CRETACEOUS WOOD-FALLS AND THEIR DEGRADATION PROCESSES: EXAMPLES FROM YEZO GROUP IN HOKKAIDO, JAPAN
Yuma YAMAMOTO1 and Robert Gwyn JENKINS1
1Kanazawa University, Kanazawa, Japan.
Corresponding author: firstname.lastname@example.org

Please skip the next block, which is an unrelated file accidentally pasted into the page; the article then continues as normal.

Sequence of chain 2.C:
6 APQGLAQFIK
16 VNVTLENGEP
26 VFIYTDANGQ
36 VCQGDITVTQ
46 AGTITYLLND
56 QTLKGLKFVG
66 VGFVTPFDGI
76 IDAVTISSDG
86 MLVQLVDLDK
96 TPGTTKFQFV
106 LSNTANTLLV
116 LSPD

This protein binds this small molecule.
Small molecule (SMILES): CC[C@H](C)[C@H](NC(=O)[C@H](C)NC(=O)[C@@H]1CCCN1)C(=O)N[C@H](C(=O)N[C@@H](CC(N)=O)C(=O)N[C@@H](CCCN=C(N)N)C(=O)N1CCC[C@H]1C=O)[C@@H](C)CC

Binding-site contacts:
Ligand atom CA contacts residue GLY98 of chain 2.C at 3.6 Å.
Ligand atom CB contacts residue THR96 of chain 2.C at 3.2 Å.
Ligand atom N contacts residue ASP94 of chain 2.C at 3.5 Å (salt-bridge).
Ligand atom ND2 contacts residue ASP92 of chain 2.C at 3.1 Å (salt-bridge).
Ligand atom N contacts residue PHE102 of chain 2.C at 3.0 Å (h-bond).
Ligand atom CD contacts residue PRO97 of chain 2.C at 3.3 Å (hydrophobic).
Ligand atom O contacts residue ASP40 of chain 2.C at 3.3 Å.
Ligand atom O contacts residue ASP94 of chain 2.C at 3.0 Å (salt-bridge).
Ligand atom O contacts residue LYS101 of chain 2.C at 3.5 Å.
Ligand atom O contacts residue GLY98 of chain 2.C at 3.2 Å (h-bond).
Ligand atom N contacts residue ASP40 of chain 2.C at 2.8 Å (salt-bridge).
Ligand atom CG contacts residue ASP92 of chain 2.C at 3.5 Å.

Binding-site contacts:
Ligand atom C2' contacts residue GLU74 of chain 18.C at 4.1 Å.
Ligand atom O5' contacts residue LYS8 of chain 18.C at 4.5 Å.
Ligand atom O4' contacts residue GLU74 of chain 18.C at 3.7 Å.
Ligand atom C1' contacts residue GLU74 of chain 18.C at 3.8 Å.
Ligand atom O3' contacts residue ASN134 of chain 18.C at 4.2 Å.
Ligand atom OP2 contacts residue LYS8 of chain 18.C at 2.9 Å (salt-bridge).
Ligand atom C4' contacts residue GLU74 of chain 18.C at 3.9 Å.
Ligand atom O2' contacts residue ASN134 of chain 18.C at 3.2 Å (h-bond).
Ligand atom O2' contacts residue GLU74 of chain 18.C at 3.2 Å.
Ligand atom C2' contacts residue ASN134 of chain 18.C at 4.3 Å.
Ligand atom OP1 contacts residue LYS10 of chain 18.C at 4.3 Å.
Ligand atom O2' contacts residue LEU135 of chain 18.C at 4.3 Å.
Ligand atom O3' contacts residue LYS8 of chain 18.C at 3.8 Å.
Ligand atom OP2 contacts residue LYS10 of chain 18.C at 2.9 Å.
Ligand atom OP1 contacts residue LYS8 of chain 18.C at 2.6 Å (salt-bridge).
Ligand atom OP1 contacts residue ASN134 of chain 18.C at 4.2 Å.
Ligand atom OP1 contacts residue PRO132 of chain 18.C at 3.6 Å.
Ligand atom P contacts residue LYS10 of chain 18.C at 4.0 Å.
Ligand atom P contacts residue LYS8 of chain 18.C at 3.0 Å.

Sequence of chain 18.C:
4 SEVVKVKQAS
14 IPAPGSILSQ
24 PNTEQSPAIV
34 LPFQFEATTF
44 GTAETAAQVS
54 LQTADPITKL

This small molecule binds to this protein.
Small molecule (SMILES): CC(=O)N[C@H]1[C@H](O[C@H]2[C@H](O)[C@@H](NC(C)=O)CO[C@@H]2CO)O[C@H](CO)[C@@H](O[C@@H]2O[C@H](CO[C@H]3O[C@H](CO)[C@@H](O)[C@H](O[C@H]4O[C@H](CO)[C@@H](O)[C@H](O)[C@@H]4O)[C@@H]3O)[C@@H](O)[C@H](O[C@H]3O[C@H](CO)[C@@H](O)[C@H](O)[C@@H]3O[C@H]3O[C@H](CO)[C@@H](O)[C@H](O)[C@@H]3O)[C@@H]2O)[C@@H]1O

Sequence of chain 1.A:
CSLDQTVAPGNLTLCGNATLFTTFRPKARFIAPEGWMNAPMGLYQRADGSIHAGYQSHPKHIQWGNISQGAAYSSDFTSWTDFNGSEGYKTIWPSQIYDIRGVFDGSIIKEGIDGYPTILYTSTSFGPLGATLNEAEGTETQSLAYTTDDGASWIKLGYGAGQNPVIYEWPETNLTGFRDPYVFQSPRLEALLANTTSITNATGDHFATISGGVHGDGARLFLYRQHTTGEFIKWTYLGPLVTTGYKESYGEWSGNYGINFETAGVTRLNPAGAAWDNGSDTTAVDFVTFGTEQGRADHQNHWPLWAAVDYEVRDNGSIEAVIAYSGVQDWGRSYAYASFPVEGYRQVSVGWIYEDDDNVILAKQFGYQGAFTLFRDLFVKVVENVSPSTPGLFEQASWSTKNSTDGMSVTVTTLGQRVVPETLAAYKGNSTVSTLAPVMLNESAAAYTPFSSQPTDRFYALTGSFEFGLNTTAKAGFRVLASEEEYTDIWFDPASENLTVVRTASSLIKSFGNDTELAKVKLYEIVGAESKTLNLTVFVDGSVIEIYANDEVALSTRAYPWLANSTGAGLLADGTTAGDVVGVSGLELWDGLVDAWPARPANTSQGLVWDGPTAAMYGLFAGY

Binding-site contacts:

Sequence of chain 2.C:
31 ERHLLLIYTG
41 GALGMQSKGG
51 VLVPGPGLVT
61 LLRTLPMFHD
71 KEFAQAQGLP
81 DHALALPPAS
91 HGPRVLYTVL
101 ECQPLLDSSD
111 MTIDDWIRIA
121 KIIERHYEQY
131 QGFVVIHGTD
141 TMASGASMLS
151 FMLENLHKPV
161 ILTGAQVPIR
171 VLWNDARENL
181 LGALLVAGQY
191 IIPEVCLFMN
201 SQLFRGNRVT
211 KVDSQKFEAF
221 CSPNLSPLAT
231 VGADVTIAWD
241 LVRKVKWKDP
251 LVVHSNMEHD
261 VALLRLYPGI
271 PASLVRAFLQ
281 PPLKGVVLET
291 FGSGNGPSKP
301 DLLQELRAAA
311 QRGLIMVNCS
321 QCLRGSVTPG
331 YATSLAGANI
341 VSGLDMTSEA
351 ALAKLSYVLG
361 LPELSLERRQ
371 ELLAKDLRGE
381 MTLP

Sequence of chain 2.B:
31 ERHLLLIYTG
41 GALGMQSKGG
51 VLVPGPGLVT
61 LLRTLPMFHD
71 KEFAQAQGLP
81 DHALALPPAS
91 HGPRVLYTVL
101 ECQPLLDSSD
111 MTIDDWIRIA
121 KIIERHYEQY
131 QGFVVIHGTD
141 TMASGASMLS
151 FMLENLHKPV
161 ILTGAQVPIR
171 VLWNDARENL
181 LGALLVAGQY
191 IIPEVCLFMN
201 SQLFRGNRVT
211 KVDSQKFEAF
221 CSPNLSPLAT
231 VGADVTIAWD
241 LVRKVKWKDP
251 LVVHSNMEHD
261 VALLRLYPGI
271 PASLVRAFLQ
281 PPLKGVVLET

It is well known that the wood-falls support chemosynthesis-based ecosystems. Hydrogen sulfides, principal compounds for establishing the associated chemosynthesis-based ecosystems, are released during decomposition of wood-falls. In modern marine environments, wood boring bivalves enhance the decomposition of wood-falls mechanically and chemically through their shells and symbiotic bacteria, respectively. Wood-boring bivalves appeared in the Early Jurassic and diversified, including the appearance of “wood-eaters”, in the Cretaceous. The oldest chemosynthesis- based ecosystem of a wood-fall is known from late Cretaceous deposit in Hokkaido. However, degradation of the wood by boring bivalves in the Cretaceous ocean has not been fully documented. Thus, the current study aims to better understand the degradation processes affecting wood falls on Cretaceous seafloor. Out of 67 collected carbonate concretions from the upper Cretaceous Yezo Group outcropping in Nakagawa Town (Hokkaido, Japan) ca. 70% contain fossil wooden trunks. Detailed observations on surface, cross sections and thin sections of the carbonate concretions have been performed. Among the fossil wood, about 34% were bored by wood-boring bivalves. All of the bore holes lack calcareous linings, suggesting that the bore holes were made by xylophagain wood-boring bivalves, which are known as deep-sea wood borers. Within the bore holes, aggregations of framboidal pyrite, indicating activity of sulfate reducing bacteria, were frequently found, and pyrite accumulated within and around the fossil wood. There are also wood fragments and fecal pellets, sometimes containing wood fragments, that have accumulated around the woods These lines of evidence suggest that most of the wood-falls on the Cretaceous seafloor were heavily degraded by xylophagain wood-boring bivalves and sulfur-reducing bacteria.